Napoleon Hill

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Oliver Napoleon Hill (born October 26, 1883 – November 8, 1970) was an American self-help author. He is known best for his book Think and Grow Rich (1937) which is among the 10 best selling self-help books of all time.[1][2] Hill's works insisted that fervid expectations are essential to improving one's life.[3][4] Most of his books were promoted as expounding principles to achieve "success".

Napoleon Hill
Photograph of head of young man clad in white shirt, jacket and tie.
Hill in 1904
Born(1883-10-26)October 26, 1883
Pound, Virginia, U.S.
DiedNovember 8, 1970(1970-11-08) (aged 87)
Greenville, South Carolina, U.S.
OccupationAuthor, journalist, salesman, lecturer
CitizenshipAmerican
Period1928–1970
GenreNon-fiction, self-help
Notable worksThink and Grow Rich (1937)
The Law of Success (1928)
Outwitting the Devil (1938)
Spouse
  • Florence Elizabeth Horner (1910–1935)
  • Rosa Lee Beeland (1937–1940?)
  • Annie Lou Norman (1943–1970)
Children3
Signaturesignature of Napoleon Hill

Books-aj.svg aj ashton 01.svg Literature portal

Hill is, in modern times, a controversial figure. Accused of fraud, modern historians also doubt many of his claims, such as that he met Andrew Carnegie and that he was an attorney. Gizmodo has called him "the most famous conman you've probably never heard of".[5]

Life and careerEdit

ChildhoodEdit

Hill was born in a one-room cabin near the Appalachian town of Pound in southwest Virginia.[6] His parents were James Monroe Hill and Sarah Sylvania (Blair) and he was grandson of James Madison Hill and Elizabeth (Jones). His grandfather came to the United States from England and settled in southwestern Virginia during 1847.[7]

Hill's mother died when he was nine years old, and his father remarried two years later to Martha. His stepmother was a good influence for him: "Hill's stepmother, the widow of a school principal, civilized the wild-child Napoleon, making him go to school and attend church."[8] At the age of 13, Hill began writing as a "mountain reporter", initially for his father's newspaper.[9] At the age of 15, he married a local girl who had accused him of fathering her child; the girl recanted the claim, and the marriage was annulled.[10]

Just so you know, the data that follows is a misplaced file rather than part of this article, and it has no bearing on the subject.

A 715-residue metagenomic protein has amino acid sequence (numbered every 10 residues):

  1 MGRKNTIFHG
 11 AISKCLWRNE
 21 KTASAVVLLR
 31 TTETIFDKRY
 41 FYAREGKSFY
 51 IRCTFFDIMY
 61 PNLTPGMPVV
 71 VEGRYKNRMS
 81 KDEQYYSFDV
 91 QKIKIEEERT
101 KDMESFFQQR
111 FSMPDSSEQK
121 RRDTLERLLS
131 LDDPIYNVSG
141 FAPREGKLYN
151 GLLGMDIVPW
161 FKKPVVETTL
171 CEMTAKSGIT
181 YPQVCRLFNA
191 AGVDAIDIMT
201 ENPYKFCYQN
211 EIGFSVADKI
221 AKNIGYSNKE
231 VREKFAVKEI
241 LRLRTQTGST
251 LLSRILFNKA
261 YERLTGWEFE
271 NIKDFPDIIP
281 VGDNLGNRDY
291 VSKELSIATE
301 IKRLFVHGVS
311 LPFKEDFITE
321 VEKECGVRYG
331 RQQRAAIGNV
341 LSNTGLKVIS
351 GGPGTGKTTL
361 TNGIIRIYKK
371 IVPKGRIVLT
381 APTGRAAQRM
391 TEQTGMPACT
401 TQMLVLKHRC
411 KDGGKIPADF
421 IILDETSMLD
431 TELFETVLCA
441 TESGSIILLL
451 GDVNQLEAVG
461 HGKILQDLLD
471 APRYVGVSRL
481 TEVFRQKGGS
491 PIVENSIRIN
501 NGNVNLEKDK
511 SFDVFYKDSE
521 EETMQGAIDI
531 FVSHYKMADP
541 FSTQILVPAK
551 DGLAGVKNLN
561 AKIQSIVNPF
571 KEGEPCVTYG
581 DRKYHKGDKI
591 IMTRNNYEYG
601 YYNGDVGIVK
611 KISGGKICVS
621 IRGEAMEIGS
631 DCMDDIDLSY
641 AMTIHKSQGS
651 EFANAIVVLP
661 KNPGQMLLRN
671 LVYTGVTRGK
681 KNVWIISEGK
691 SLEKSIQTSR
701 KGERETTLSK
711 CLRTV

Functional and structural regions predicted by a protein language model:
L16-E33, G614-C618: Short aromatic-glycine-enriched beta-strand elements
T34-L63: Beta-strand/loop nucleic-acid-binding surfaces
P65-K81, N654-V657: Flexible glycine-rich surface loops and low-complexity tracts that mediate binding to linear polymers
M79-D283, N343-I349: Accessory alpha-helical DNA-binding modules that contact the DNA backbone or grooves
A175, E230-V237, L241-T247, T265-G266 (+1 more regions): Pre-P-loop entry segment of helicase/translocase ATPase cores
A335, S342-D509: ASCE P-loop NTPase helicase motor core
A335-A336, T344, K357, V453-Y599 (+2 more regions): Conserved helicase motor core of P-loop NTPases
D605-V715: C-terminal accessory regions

Early careerEdit

At the age of seventeen, Hill graduated from high school and moved to Tazewell, Virginia, to attend business school. In 1901, Hill accepted a job working for the lawyer Rufus A. Ayers, a coal magnate and former Virginia attorney general. Author Richard Lingeman wrote that Hill received this job after arranging to keep confidential the death of a black bellhop whom the previous manager of the mine had accidentally shot while drunk.[8]

Hill left his coal mine management job soon afterwards and enrolled in law school before withdrawing due to lack of funds. Later in life, Hill would use the title of "Attorney of Law", although Hill's official biography notes that "there is no record of his having actually performed legal services for anyone."[11]

Failed business ventures and charges of fraudEdit

Hill relocated to Mobile, Alabama, in 1907 and co-founded the Acree-Hill Lumber Company. In October 1908, the Pensacola Journal reported that the company was facing bankruptcy proceedings and charges of mail fraud for purchasing lumber from outside Mobile, from other counties in Alabama and Florida, and selling it below cost, thereby failing to generate a return.[12]

In May 1909, Hill relocated to Washington, D.C., and launched the Automobile College of Washington, where he instructed students to build, chauffeur, and sell motor cars.[13] The college assembled cars for the Carter Motor Corporation, which declared bankruptcy in early 1912. During April 1912, the automobile magazine Motor World accused Hill's college of being a scam and derided its marketing materials as "a joke to anyone of average intelligence".[14] The automobile college closed its doors later that year.[citation needed]

During June 1910, Hill married Florence Elizabeth Horner,[15] with whom he had three sons: James, born in 1911; Napoleon Blair, born in 1912; and a David, born in 1918.[16] After his automobile college folded, Hill relocated to Lumberport, West Virginia, to be with his wife's family.[citation needed]

He subsequently moved to Chicago and accepted a job with the La Salle Extension University, before co-founding the Betsy Ross Candy Shop.[17] In September 1915, he established the George Washington Institute of Advertising, where he intended to teach principles of success and self-confidence. On June 4, 1918, the Chicago Tribune reported that the state of Illinois had issued two warrants for his arrest, charging him with violating blue sky laws by fraudulently attempting to sell shares of his school at a $100,000 capitalization, despite the school's possessing assets appraised only at $1,200.[18] The school closed soon afterwards.[citation needed]

Hill later claimed that he spent this time advising President Woodrow Wilson amidst World War I; however, White House records include no reference to his ever being there.[19]